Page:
St-Roch-delAchigan

1502

Table A1 (continued).

Clay London

n 133 85 139 92 65 12

0 p0 (kPa) 260

Mexico City

Koutsoftas (1978)

NC Coastal plastic OC Coastal plastic NC Coastal silty Clay OC Coastal silty Hachirgata (various depths)

CIU CIU CIU CIU CIU CIU CIU CIU CIU CIU CIU CIU CIU CIU CIU Cyclic Cyclic Cyclic Cyclic Cyclic Cyclic

11.41 9.66 8.13 8.96 10.49 11.52 8.98 6.03 6.19 8.81 7.71 5.90 7.20 11.06 14.01 10.36 3.63 4.38 19.71 6.92 25.12

0.74 0.70 0.64 0.69 0.72 0.73 0.67 0.58 0.57 0.65 0.65 0.55 0.59 0.70 0.73 0.53 0.39 0.47 0.64 0.49 0.63

0.99 0.99 1.00 0.99 1.00 0.99 1.00 0.98 0.99 0.98 0.99 0.97 0.96 0.98 0.99 0.89 0.97 0.95 0.91 0.99 1.00

21 21 25 25 21 17 20 14 20 18 22 18 15 21 19 4 10 7 5 6 4

61 71 73 59 70 78 90 76 78 91 108 116 114 173 158 168 134 129 155 126 35

0.014 75 0.014 56 0.013 06 0.015 29 0.014 72 0.013 24 0.013 79 0.013 83 0.011 93 0.012 43 0.014 72 0.011 38 0.010 64 0.012 17 0.010 39 0.003 26 0.006 20 0.009 54 0.003 18 0.004 50 0.002 02

1.47 1.47 1.47 1.47 1.47 1.47 1.47 1.47 1.47 1.47 1.47 1.47 1.47 1.47 1.47 0.38 0.38 0.39 0.18 0.14 0.75

0.64 0.64 0.64 0.64 0.64 0.64 0.64 0.64 0.64 0.64 0.64 0.64 0.64 0.64 0.64 0.25 0.26 0.27 0.17 0.14 0.41

2.11 2.11 2.11 2.11 2.11 2.11 2.11 2.11 2.11 2.11 2.11 2.11 2.11 2.11 2.11 0.63 0.64 0.66 0.35 0.28 1.16

1.90 1.90 1.90 1.90 1.90 1.90 1.90 1.90 1.90 1.90 1.90 1.90 1.90 1.90 1.90 0.53 0.54 0.54 0.29 0.27 0.90

17.9 17.9 17.9 17.9 17.9 17.9 17.9 17.9 17.9 17.9 17.9 17.9 17.9 17.9 17.9

40 40 40 80 80 80 80 160 160 160 160 300 300 300 300 477 120 121 478 120 Can. Geotech. J. Vol. 48, 2011 131

3 5 5 3 3

45 25 30 22 20

115 77 69 45 37

Note: Italicized values are used where the same piece of information is carried through to describe subsequent tests in a series. London clay raw data was filtered before input into the main database ( every 10th datapoint in the moderate strain region).

0 p0 (kPa) 99

1503

References

Bjerrum, L., and Landva, A. 1966. Direct simple-shear tests on a Norwegian quick clay. Gotechnique, 16(1): 120. doi:10.1680/ geot.1966.16.1.1. Burland, J.B., Rampello, S., Georgiannou, V.N., and Calabresi, G. 1996. A laboratory study of the strength of four stiff clays. Gotechnique, 46(3): 491514. doi:10.1680/geot.1996.46.3.491. Callisto, L., and Rampello, S. 2004. An interpretation of structural degradation for three natural clays. Canadian Geotechnical Journal, 41(3): 392407. doi:10.1139/t03-099. Clough, G.W., and Denby, G.M. 1980. Self-boring pressuremeter study of San Francisco Bay mud. Journal of the Geotechnical Engineering Division, 106(GT1): 4563. Daz-Rodriguez, J.A., Leroueil, S., and Aleman, J.D. 1992. Yielding of Mexico City clay and other natural clays. Journal of Geotechnical Engineering, 118(7): 981995. doi:10.1061/ (ASCE)0733-9410(1992)118:7(981). Daz-Rodriguez, J.A., Martinez-Vasquez, J.J., and Santamarina, J.C. 2009. Strain-rate effects in Mexico City soil. Journal of Geotechnical and Geoenvironmental Engineering, 135(2): 300 305. doi:10.1061/(ASCE)1090-0241(2009)135:2(300). Futai, M.M., Almeida, M.S.S., and Lacerda, W.A. 2004. Yield, strength and critical state behaviour of a tropical saturated soil. Journal of Geotechnical and Geoenvironmental Engineering, 130(11): 1169 1179. doi:10.1061/(ASCE)1090-0241(2004)130:11(1169). Gasparre, A. 2005. Advanced laboratory characterisation of London clay. Ph.D. thesis, Imperial College of Science and Technology, London. Koutsoftas, D. 1978. Effect of cyclic loads on undrained strength of two marine clays. Journal of the Geotechnical Engineering Division, ASCE, 104(GT5): 609620. Ladd, C. 1964. Stress-strain modulus of clay in undrained shear. Journal of the Soil Mechanics and Foundations Division, ASCE, 90(SM 5): 103132. Lefebvre, G., and LeBoeuf, D. 1987. Rate effects & cyclic loading of sensitive clays. Journal of Geotechnical Engineering, 113(5): 476 489. doi:10.1061/(ASCE)0733-9410(1987)113:5(476). Lunne, T., Berre, T., Andersen, K.H., Strandvik, S., and Sjursen, M. 2006. Effects of sample disturbance and consolidation procedures on measured shear strength of soft marine Norwegian clays. Canadian Geotechnical Journal, 43(7): 726750. doi:10.1139/t06040. Marques, M.E.S., Leroueil, S., and Soares de Almeida, M. 2004. Viscous behaviour of St-Roch-de-lAchigan clay, Quebec. Canadian Geotechnical Journal, 41(1): 2538. doi:10.1139/t03-068. Moh, Z.C., Nelson, J.D., and Brand, E.W. 1969. Strength and deformation behaviour of Bangkok clay. In Proceedings of the 7th International Conference on Soil Mechanics and Foundation Engineering, Mexico City, Mexico, 2529 August 1969. A.A. Balkema, Rotterdam, the Netherlands. Vol. 1, pp. 287295. Shibuya, S., and Mitachi, T. 1994. Small strain modulus of clay sedimentation in a state of normal consolidation. Soils and Foundations, 34(4): 6777. Yimsiri, S. 2002. Pre-failure deformation characteristics of soils: anisotropy and soil fabric. Ph.D. thesis, University of Cambridge, Cambridge, UK.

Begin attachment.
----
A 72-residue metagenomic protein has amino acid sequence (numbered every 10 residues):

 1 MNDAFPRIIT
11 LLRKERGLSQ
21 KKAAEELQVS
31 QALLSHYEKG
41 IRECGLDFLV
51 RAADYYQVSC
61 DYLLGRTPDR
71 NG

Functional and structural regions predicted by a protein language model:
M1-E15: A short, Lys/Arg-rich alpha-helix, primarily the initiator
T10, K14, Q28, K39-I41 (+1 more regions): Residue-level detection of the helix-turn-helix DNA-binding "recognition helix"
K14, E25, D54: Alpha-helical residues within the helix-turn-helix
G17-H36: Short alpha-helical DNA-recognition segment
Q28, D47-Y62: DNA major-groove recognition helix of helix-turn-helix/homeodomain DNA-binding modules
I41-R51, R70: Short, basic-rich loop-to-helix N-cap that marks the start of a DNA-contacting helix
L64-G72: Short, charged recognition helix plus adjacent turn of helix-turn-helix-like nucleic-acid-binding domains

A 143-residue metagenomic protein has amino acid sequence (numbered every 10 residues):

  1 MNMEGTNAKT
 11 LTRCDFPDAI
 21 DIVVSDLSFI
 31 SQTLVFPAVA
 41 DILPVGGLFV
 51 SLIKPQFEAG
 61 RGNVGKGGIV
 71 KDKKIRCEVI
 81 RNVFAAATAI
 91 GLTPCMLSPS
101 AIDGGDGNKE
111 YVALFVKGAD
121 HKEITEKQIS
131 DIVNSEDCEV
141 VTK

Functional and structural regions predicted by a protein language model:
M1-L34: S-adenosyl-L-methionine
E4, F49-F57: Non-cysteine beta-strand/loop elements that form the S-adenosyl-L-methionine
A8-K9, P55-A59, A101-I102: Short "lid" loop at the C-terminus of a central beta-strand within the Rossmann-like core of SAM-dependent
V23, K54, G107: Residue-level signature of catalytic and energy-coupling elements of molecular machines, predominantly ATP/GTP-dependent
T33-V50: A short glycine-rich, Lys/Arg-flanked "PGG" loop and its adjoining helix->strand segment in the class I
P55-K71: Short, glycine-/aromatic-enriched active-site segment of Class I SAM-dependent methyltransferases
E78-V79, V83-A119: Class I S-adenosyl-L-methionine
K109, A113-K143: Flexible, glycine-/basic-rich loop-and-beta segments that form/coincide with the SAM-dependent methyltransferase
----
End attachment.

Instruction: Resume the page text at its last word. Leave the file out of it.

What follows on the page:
144 198 1.65 8.4 8.3 14.7 0.36 0.36 0.63 0.27 0.27 0.68 0.19 0.19 0.31 0.08 0.08 0.37 0.020 41 0.044 12 0.003 36 26 42 26 3 6 14 1.00 0.99 0.84 0.76 0.92 0.53 9.48 8.83 10.42 DSS DSS DSS

OCR

w (%) 0.36

WL 0.27

WP 0.19

Ip 0.08

cu (kPa) 18

gM=2 0.013 36

R2 1.00

b 0.79

A 15.44

Table A1 (concluded).

Drammen

Osnoy

16 19 15 14 10 11 10 12

24 25 21 15 14 31 32 28